The Central Bank of Nigeria (CBN)has put a limit on the usage of the naira denominated debit cards for transactions abroad, from $150,000 per person annually, to $50,000 per person annually.
Daily cash withdrawal limit was also fixed at $300 per person. The policy will become effective from Monday 20th April, 2015.
This was contained In a circular tagged, “Usage of Naira Denominated Cards,”, signed by Olakanmi Gbadamosi the Director, Trade and Exchange Department of the Apex bank and posted on its website.
“Further to the circular referenced No: TED/FEM/FPC/GEN/01/009 of September 26, 2013, all authorised dealers and the general public are hereby informed that with effect from the date of this circular, the existing limit on the usage of the naira denominated cards for transactions overseas has been reviewed downward.
“Accordingly, the limit has been reduced from $150,000 to $50,000 per person, per annum. In addition, the authorised dealers are to ensure that the daily cash withdrawal limit embedded in the cards per person, per day, is pegged at $300.
“Authorised dealers are to ensure strict compliance with the new limit and render monthly returns of the transactions to the Director, Trade and Exchange Department, CBN, not later than the fifth day of the following month.”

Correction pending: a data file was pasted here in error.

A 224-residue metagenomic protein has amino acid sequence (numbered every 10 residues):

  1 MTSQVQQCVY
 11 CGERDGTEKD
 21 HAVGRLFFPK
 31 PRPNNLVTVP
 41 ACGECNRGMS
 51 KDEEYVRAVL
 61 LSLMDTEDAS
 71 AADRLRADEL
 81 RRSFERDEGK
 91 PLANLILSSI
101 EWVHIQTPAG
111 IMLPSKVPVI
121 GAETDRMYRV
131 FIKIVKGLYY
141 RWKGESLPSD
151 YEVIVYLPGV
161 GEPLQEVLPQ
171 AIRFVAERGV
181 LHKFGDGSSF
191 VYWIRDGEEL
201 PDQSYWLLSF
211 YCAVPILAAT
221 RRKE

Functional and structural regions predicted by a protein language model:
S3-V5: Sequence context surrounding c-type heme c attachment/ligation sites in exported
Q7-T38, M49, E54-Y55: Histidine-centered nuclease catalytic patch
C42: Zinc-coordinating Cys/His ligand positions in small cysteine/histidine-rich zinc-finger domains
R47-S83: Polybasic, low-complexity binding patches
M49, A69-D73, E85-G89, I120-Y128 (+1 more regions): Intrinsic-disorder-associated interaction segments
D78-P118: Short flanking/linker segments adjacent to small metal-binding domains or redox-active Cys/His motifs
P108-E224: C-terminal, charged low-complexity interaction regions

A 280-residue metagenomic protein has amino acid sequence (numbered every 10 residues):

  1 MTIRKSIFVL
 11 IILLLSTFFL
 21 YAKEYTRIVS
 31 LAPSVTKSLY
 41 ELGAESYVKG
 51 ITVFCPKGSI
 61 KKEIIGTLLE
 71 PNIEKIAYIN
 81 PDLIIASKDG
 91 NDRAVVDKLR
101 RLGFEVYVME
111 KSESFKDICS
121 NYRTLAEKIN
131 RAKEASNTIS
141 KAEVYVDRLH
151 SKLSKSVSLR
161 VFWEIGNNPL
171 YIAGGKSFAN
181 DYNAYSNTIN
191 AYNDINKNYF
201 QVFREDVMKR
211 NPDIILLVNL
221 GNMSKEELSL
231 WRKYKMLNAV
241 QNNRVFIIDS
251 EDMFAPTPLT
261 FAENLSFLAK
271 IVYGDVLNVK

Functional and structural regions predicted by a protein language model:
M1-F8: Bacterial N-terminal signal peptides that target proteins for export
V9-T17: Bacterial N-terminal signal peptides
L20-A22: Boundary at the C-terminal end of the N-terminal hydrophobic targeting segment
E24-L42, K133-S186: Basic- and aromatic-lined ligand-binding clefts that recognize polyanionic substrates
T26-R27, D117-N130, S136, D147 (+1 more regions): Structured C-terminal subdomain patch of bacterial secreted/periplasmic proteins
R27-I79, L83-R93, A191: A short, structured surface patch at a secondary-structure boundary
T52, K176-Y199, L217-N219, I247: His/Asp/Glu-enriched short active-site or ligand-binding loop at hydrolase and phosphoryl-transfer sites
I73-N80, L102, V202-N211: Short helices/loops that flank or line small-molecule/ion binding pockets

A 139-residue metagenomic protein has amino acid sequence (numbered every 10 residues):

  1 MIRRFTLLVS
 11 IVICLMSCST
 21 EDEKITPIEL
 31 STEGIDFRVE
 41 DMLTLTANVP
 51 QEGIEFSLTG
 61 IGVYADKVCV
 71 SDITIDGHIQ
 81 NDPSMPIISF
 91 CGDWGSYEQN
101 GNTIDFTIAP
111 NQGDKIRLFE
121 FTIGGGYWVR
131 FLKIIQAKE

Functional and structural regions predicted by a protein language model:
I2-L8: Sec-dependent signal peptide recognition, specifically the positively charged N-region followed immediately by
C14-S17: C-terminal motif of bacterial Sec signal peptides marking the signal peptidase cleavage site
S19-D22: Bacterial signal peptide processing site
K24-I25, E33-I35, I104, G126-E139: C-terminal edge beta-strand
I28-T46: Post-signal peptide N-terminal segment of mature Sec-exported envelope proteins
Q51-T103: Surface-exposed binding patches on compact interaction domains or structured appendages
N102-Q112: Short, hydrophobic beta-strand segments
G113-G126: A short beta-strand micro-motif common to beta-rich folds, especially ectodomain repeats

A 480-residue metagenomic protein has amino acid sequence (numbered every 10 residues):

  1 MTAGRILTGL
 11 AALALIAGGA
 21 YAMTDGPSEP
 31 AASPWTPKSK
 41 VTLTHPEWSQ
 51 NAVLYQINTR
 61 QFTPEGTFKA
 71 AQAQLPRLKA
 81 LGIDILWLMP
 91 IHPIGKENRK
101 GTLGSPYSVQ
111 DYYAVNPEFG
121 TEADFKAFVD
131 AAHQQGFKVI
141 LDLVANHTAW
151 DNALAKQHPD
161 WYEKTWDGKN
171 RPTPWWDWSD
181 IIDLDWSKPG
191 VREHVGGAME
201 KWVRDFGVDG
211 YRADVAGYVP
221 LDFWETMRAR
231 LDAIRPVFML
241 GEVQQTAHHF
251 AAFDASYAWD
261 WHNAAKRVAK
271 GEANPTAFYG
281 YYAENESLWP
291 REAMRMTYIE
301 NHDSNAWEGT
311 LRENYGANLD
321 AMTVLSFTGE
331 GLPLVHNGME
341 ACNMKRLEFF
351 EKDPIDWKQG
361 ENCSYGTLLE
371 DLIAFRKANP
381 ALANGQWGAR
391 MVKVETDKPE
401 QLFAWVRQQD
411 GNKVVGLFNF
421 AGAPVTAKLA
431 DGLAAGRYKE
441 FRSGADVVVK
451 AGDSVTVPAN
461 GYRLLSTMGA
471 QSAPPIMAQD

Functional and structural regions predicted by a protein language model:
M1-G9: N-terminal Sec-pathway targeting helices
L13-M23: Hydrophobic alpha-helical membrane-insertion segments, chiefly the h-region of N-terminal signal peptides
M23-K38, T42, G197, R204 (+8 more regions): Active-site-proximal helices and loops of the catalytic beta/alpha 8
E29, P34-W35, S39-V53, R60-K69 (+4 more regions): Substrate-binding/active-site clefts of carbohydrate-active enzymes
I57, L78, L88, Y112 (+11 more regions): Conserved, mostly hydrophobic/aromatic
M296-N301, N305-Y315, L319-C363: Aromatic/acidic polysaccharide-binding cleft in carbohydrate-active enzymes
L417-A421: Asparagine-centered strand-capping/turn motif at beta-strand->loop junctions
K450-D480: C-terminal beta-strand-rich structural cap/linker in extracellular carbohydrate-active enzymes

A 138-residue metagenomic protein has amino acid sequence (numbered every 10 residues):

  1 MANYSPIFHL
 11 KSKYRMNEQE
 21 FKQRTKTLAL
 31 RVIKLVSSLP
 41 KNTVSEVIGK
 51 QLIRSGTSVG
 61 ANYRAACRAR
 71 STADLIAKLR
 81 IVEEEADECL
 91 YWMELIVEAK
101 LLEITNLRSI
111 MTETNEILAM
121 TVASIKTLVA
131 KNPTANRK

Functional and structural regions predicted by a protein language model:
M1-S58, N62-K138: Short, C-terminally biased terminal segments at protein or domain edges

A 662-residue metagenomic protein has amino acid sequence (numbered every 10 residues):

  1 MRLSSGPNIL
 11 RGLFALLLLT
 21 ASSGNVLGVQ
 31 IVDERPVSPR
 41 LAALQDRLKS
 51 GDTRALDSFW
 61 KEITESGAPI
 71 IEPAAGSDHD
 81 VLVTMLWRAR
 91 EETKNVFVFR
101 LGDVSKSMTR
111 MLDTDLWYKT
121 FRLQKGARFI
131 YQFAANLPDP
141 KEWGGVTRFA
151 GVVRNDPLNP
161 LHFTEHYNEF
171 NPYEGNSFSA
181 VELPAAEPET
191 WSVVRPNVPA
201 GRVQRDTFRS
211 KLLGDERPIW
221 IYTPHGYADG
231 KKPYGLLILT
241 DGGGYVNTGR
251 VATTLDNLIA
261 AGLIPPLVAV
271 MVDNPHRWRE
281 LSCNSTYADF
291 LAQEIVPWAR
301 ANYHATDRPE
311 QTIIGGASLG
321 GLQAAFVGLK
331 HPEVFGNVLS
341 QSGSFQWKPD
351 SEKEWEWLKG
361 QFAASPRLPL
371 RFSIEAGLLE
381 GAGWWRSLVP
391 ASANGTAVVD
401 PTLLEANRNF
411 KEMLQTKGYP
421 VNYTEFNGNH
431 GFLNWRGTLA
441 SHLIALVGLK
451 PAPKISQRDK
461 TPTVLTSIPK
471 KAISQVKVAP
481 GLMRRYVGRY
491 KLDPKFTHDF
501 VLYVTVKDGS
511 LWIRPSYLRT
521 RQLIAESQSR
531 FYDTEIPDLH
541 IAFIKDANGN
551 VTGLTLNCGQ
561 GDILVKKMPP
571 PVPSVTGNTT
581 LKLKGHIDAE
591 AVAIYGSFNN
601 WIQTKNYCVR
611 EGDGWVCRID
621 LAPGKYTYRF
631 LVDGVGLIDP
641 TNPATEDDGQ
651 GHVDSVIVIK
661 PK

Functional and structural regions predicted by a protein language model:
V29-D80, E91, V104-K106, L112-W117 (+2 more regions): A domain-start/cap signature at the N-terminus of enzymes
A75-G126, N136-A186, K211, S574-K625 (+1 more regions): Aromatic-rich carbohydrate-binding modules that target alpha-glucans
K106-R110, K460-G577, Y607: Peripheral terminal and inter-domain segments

Managing Director/Chief Executive Officer, Union Bank of Nigeria Plc, Mr. Emeka Emuwa added that, “We did find that in a number of cases people were using the cards in a manner that they were not expected to use them and there have been cases of arbitrage.
So in order to sustain stability, what was agreed by the committee was that the limit for the use of the naira debit cards would be reduced.
“As a customer, if you have a dollar account, you will still have unfettered access to it, but for naira debit accounts, the limit would be reduced to a more judicious level.”
“This specifically refers to the use of these cards abroad because when they are used abroad, the merchants have to be settled. Even if it is at ATMs, the service provider, Visa or MasterCard, has to be settled in foreign currency and we find that it is a drain on the foreign resources available to FINANCE our industries.”